Analysts said a deal, if reached, could face hurdles from European competition authorities.
"Discussions are at an early stage, and no agreement has been reached as to the scope, structure or terms of any possible transaction," Aperam said in a statement.
A tie-up could create a European player with capacity to make 2.3 million tonnes a year, far more than current leader, Finland's Outokumpu with 1.4 million tonnes, analysts at Jefferies said. It said a merged firm would also have leading position in the United States, South America and South Africa.
"The combined group would become one of the top global players in the stainless steel industry, and a clear leader in the United States and Europe," Banco Sabadell analysts added.
Both Jefferies and Banco Sabadell raised concerns about hurdles with Europe's competition authorities.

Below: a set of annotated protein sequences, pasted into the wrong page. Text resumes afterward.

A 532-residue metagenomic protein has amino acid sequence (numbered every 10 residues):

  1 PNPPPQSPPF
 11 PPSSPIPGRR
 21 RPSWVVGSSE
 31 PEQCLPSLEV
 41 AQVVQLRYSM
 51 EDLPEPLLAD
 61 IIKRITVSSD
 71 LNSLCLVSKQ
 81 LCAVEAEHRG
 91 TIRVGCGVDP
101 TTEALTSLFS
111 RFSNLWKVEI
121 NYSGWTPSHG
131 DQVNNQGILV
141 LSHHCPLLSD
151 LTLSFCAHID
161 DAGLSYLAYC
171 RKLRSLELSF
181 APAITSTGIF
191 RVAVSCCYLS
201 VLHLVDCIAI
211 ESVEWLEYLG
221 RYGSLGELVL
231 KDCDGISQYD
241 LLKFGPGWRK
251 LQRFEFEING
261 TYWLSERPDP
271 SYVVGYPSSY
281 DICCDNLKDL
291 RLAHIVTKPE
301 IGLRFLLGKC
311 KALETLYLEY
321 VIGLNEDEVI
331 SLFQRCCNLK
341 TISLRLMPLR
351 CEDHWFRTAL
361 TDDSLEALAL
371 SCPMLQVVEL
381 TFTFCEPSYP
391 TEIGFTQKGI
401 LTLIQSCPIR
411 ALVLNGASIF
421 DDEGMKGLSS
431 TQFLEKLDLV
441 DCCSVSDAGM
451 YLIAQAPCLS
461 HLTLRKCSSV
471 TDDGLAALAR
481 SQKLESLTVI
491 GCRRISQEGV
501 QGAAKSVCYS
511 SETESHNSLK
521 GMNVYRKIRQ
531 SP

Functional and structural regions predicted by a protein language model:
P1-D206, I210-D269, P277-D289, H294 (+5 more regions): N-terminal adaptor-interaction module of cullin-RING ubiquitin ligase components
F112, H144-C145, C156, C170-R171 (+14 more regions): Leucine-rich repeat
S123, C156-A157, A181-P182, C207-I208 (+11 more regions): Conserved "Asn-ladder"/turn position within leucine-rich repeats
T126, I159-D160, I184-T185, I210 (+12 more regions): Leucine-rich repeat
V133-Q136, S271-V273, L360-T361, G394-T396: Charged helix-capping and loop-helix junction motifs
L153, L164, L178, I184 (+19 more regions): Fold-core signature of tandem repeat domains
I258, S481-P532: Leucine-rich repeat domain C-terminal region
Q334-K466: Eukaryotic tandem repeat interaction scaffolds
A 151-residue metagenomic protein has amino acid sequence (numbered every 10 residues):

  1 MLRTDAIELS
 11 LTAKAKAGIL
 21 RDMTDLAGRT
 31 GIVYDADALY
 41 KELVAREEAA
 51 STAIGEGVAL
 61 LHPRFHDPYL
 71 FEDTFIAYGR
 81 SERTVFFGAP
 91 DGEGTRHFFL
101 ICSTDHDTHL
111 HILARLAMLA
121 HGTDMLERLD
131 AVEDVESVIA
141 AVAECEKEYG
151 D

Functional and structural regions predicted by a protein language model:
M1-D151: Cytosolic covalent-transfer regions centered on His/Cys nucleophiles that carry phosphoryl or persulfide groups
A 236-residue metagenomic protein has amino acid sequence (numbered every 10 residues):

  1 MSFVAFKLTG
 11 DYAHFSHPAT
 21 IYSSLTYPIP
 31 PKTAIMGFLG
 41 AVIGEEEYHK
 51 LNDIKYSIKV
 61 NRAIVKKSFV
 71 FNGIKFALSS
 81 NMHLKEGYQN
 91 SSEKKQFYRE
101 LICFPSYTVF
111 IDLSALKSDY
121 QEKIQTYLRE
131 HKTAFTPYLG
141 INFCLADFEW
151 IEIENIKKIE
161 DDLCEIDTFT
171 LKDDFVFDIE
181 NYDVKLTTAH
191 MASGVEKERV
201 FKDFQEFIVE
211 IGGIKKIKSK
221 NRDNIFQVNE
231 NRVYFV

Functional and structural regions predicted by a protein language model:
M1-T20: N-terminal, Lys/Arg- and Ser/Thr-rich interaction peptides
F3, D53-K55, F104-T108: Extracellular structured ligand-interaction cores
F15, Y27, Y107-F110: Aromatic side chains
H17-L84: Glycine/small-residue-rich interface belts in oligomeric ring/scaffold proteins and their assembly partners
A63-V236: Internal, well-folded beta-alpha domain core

Analysts at Mirabaud ruled out a green light from the European Union regulator without ordering "significant corrective measures", adding: "This reduces the attractiveness of a long-term merger for Acerinox shareholders."
Shares in Acerinox slipped more 5% after a temporary suspension by Spain's market regulator. Aperam shares rose almost 5% in Amsterdam at 0941 GMT.
A deal would require the backing of the Mittal family, which holds about two-fifths of Aperam, which was spun off from ArcelorMittal in 2011.
It would also need the backing of the March family which holds 18% of Acerinox through a holding.
The Spanish company had a market value of 3.3 billion euros ($3.6 billion) at the close of trade on Thursday, slightly exceeding Aperam's 3.1 billion euros.
($1 = 0.9295 euros)
(Reporting by Sarah Morland; Editing by Edmund Blair)
By Sarah Morland